Could better marketing revive the hill sheep industry?

 

 

An Uphill Battle

Picture: Mossfennan Farm in the Borders

A large RISS group spanning Scotland and Ireland has decided to focus on marketing hill sheep to other farmers as the best way to boost their farm profitability.

The group, which has 14 members and is facilitated by sheep and grassland specialist Poppy Frater of SAC Consulting, decided lack of understanding in the current stock sale environment about the relative advantages of hill sheep was holding the industry back.

"We are producing superior stock but not getting a premium for it"

“The problem,” says veteran Irish sheep farmer Campbell Tweed of Ballycoose Farm in County Antrim, “is that we are producing superior stock but not getting a premium for it. The Scottish and Northern Irish show sale environment doesn’t fit very well with what we are doing because sheep coming off grass are not heavily fed prior to sale.

“A lot of commercial farmers are not aware of the benefits of performance recording stock, they just go by sight and shape. Whereas grass-reared fit for purpose rams, for example, although smaller live for longer, can mate with more ewes and have low labour and vet interventions.

Picture: The group at work

 “It’s about building up a better linkage between the stock breeder and the producer, as well as between lowland farmers and fellow hill farmers.”

The group was set up to tackle challenges facing the hill sheep industry because of declining profit margins in the three traditional routes for hill lambs – providing breeding stock for the UK, selling as store to lowland farmers and selling to the Mediterranean market who prefer a smaller size (this latter further threatened by Brexit).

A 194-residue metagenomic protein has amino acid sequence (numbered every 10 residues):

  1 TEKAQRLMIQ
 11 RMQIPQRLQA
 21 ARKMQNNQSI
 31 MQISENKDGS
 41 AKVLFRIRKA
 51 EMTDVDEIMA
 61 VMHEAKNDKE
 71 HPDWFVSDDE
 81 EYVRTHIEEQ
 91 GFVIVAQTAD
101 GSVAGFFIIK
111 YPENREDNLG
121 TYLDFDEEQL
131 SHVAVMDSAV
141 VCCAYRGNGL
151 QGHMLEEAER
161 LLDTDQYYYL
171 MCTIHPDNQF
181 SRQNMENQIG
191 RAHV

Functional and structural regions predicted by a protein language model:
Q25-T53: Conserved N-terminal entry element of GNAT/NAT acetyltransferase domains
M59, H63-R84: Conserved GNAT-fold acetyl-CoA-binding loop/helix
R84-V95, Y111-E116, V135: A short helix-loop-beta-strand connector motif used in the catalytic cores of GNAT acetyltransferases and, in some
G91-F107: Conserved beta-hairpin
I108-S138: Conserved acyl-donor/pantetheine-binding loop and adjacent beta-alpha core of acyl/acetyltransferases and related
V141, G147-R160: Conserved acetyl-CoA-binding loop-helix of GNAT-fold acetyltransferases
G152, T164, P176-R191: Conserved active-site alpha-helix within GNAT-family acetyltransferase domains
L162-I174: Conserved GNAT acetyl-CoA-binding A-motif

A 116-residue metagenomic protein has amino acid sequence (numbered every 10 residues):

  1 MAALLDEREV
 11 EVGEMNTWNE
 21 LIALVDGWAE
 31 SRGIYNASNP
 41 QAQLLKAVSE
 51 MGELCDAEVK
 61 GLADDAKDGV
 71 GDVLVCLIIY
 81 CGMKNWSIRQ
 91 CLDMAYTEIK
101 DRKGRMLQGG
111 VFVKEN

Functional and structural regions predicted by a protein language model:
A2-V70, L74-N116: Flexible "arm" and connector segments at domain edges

"There are some brilliant minds in the group"

Initially, explains Poppy Frater, the group wasn’t sure what to focus on out of four potential areas. “One idea was to sell the environmental benefits of hill farms, such as maintaining the upland landscape and biodiversity,” she says.  “Another was developing best practice around biosecurity, like an accreditation scheme for example to assure potential buyers. The third was systems analysis and finally, to market the genetic progress and benefits of hill breeding ewes and rams to other farmers.”

Picture: facilitator Poppy Frater

“There are some brilliant minds in the group,” she adds, “and helping them focus and get a plan of action seemed very worthwhile.”

With the help of the RISS wider network, Poppy designed a survey for group members, which led to the decision to focus on selling the benefits of hill sheep as breeding stock to potential buyers.  

She will now hand over some of her facilitation time to SAC Consulting’s marketing specialist Kerry Allison, who will present the group with possible approaches at their next meeting in September.

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